As well as reviewing releases from new and upcoming bands and established acts, TINAS also likes to shine the spotlight on long forgotten and defunct bands that have been lost in the sands of time. To kickstart this series, Mark Steele tells the story of a post punk band from the UK called Play Dead – a band who managed to secure touring slots with Nick Cave and the Bad Seeds, Killing Joke and The Chameleons; along with an appearance on the cult 1980s UK TV music show The Tube.

Unless you happened to be a teenager back in the days when punk died off to form the post punk movement (goth) scene between 1979 to the mid 1980s – or you’re originally well versed in that genre, it’s probably unlikely you’ve heard of Play Dead at all. Granted, people will have heard of the usual suspects such as Sisters of Mercy and The Mission – and probably have at least an album of theirs in their collection, and likely to have seen them play live too. But, if you scratched beneath the surface you’ll find yourself falling down a rabbit hole of post punk bands – both active and long defunct. Play Dead, are one of a whole host of bands that helped to form the post punk movement and one of the earliest goth bands, even though they distance themselves from such a title.

Play Dead originally formed in 1980 in the town of Branbury, UK. Originally, the lineup consisted of vocalist Robert Hickson, ‘Re-Vox’ (Barry Turnbull) on guitar, Peter Waddleton on bass, and Mark Smith (aka ‘Wiff) on drums. Their first single ‘Poison Takes A Hold’ was released in June 1981, which got them signed to Fresh Records. Shortly after this, Barry Turnbull left the band to be replaced by Steve Green who performed on ‘TV Eye’, the follow up released in October 1981. The infectious sound of these singles, with very distinctive hooks sounded hugely fresh and vital; resulting in attracting the attention of John Peel who booked them in for their first national radio session in January 1982.

However, their progress was crippled at this critical point in their career due to the collapse of Fresh Records. Nevertheless, they weren’t deterred by this and a year later the band signed to Jungle Records to release the ‘Propaganda’ single, and the mini album “The First Flower”. Late in 1983, they released the “Shine” EP and went on a series of extensive tours; the most notable of which supporting Killing Joke which further increased exposure of the band to many new fans. From this point, they went to Clay Records (a label that was remembered for releasing Discharge’s critically acclaimed “Hear Nothing, See Nothing, Say Nothing”) where they released 4 EP’s, the full length studio album “From The Promised Land”, and a live album and video called “Into The Fire”. As a result of this, the band’s exposure grew further which resulted in a TV appearance on The Tube in December 1984 – a music show that was broadcast on Channel 4 in the UK, and even more tours.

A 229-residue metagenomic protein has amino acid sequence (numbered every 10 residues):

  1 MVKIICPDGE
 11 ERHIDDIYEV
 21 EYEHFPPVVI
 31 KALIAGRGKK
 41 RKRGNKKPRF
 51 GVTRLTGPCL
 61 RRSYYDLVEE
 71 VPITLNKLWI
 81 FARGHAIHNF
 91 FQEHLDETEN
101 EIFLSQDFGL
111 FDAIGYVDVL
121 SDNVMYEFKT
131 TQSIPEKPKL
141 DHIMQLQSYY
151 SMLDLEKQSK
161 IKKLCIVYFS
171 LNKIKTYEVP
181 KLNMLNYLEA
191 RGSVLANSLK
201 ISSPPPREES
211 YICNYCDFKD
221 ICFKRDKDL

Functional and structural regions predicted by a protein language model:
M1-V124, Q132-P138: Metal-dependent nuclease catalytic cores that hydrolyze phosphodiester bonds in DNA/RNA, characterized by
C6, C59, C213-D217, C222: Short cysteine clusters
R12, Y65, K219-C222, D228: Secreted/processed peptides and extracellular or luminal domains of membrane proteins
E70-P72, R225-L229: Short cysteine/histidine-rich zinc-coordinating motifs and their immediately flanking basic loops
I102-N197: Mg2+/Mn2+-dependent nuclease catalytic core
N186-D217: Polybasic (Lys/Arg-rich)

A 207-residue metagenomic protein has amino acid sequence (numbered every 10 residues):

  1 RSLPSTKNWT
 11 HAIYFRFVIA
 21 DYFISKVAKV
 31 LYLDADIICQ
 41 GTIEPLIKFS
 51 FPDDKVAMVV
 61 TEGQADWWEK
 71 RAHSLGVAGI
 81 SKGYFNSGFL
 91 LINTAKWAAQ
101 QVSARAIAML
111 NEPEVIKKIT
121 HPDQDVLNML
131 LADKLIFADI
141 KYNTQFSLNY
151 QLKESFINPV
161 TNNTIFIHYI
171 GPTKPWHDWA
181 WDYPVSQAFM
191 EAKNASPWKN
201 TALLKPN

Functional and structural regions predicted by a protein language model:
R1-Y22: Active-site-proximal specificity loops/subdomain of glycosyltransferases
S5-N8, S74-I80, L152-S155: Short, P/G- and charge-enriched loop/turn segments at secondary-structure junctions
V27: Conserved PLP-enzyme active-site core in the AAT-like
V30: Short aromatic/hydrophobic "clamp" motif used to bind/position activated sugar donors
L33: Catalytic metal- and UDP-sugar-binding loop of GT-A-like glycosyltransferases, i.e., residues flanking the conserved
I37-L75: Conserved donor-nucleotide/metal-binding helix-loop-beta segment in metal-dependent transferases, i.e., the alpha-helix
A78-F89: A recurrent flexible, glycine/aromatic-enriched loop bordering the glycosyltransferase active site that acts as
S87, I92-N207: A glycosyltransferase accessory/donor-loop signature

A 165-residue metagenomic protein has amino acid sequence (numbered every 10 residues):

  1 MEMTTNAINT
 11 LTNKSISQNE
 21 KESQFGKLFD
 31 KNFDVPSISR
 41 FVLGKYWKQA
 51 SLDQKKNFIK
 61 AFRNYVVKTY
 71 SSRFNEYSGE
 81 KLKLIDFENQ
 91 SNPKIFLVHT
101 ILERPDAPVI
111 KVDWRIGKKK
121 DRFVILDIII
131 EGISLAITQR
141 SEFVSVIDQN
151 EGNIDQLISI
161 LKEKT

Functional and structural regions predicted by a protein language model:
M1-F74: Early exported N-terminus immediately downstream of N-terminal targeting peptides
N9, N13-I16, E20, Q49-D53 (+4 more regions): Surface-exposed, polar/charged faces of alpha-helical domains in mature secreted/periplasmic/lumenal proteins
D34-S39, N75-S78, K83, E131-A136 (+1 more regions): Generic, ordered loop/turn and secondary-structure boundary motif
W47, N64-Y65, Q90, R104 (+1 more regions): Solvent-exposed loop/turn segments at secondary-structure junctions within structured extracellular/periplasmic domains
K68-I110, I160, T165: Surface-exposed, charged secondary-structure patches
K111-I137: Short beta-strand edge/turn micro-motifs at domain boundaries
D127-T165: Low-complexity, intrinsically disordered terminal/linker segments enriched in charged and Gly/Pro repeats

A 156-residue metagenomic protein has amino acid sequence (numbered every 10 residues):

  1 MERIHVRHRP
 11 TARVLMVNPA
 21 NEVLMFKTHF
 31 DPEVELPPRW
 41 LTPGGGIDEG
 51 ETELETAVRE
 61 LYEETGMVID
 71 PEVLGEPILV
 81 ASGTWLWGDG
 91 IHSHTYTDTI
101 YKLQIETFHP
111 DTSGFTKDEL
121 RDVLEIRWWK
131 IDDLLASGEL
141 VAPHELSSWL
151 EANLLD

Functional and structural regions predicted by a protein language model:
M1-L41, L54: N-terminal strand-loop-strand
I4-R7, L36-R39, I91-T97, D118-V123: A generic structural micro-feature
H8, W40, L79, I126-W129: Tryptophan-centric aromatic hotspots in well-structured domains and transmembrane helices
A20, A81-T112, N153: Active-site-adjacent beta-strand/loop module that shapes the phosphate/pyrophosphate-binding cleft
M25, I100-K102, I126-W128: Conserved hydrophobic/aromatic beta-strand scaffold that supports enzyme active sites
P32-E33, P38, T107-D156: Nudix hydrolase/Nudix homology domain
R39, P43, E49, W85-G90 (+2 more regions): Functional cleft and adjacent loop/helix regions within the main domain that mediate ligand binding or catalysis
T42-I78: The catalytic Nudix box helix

In the summer of 1985, they released their best work yet in the form of their final studio album “Company of Justice”, which they released on their own record label called Tanz due to yet another record label collapsing. This album featured Play Dead at their best, with monumentally catchy tracks such as ‘Witnesses’, ‘Judgement’ and ‘This Side of Heaven’; featuring huge hooks that sounded like a jam session involving Killing Joke, the vocal sneer and atmosphere of Public Image Limited, presented with a pop flourish reminiscent of Adam and the Ants. Tracks such as ‘Chains’ added driving synths into the mix, adding a distinctly new wave flavour to their sound, that made the whole album sound distinctly individual and a stone cold timeless classic. In an ideal world, this album should’ve projected them to stratospheric levels of fame where they would’ve been cherry picked to tour with the likes of Simple Minds and U2 – such is the colossal presence and atmosphere the album projects to the listener. However, after touring the album in Europe and the UK in late 1985, they announced in early 1986 that they decided to call it a day. Their final performance was recorded on the live album “The Final Epitaph”, and they released their last EP “Burning Down”.

Lastly, in November 2016 there was an unsubstantiated rumour that Play Dead had reformed and were going to make a live appearance in Banbury. However, the rumours were false and unfortunately the band members show no signs of wishing to reform the band. Nevertheless, stranger things have happened in the past decade where many acts have ‘risen from the dead’ – so one can only live in hope that they change their minds.

Play Dead – Official Website